If we tried to establish the political doctrine that rises from Heidegger’s fundamental ontology, we might conclude that it is fundamentally totalitarian. In Heidegger’s philosophy, all social spheres are alienated from man and are but the means for man’s integration into the ruling order. Man does not create the world, he is “in the world”; he does not create history, he is “in history”; he does not create a language, he is “in the language”… Heidegger does not offer freedom to man; he offers him “eternity” in the shade of “Being” – provided he pledges unquestioning loyalty to the ruling order, which deprives him of everything that makes him human. Heidegger embalms man. Deprived of any humanness, man travels to “eternity” as a mummy.
Heidegger’s philosophy represents the basis of a political strategy which seeks to build not only a totalitarian state, but also a totalitarian society. In that context, Heidegger sets out to create a “new man”, one deprived of all the properties that enable him to create a humane society. Instead of insisting on the development of a dialectical mind, enabling man to create a humane world, Heidegger insists on the experience of a tragic existence with a fatal character and, based on that, on a faith in “Being”, representing the idealized essence of the existing world.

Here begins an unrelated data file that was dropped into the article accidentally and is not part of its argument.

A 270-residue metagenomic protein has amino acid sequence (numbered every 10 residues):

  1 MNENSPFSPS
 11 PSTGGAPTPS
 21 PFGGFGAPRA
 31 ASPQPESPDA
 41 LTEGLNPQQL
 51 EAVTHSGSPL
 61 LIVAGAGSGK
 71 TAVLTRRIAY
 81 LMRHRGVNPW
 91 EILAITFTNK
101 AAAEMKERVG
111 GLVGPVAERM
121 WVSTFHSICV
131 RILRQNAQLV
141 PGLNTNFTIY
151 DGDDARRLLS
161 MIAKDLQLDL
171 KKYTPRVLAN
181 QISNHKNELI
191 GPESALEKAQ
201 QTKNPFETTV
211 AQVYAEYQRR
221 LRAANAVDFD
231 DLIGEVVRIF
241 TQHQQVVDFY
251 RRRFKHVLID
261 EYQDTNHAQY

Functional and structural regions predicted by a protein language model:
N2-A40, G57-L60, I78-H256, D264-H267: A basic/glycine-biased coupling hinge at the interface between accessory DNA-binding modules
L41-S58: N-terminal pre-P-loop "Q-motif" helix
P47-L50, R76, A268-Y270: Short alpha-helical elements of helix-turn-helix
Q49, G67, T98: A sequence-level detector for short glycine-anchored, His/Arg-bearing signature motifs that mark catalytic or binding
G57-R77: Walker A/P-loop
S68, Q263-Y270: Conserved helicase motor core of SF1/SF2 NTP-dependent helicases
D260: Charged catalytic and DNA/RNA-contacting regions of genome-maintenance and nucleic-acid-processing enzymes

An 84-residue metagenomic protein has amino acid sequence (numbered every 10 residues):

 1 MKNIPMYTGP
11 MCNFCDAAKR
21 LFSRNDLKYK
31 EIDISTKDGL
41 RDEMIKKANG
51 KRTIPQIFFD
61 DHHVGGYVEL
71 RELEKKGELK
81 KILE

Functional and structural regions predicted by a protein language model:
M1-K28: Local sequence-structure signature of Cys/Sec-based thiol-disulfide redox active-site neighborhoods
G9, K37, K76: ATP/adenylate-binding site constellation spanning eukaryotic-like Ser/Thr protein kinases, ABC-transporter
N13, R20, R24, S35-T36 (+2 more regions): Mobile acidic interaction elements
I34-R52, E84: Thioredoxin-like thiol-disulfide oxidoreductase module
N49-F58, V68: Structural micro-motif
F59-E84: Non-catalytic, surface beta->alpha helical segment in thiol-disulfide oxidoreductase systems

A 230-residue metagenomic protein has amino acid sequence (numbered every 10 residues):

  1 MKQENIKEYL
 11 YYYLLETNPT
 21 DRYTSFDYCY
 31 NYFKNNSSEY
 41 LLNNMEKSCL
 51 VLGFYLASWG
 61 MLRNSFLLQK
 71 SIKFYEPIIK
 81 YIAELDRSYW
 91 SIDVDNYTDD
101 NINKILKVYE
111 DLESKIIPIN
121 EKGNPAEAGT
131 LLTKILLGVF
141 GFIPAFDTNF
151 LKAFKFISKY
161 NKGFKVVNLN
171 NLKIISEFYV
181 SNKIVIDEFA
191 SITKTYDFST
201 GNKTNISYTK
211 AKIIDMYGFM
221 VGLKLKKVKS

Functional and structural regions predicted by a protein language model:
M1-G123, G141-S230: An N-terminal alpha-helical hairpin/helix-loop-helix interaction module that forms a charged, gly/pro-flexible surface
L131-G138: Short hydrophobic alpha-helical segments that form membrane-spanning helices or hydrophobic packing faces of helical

Is the abolishment of man’s reasonable relation to his existence and the world and the shifting of the question of “Being” to the sphere of an instrumentalized mysticism the strongest bond connecting Heidegger’s philosophy to the Nazi ideology? Both doctrines try to bring themselves into favour with the mystic powers that rule the world. The darkness of “nothingness” becomes the source of the “will to power”. A mystical language penetrates the dark labyrinths of sub-consciousness and enables suppressed needs to be projected, by verbal manipulation, into illusions, which by means of a political indoctrination turn into spectres that will devour the world. Heidegger was among those who fed the demons growing in the murky depths of the German petty-bourgeois sub-consciousness.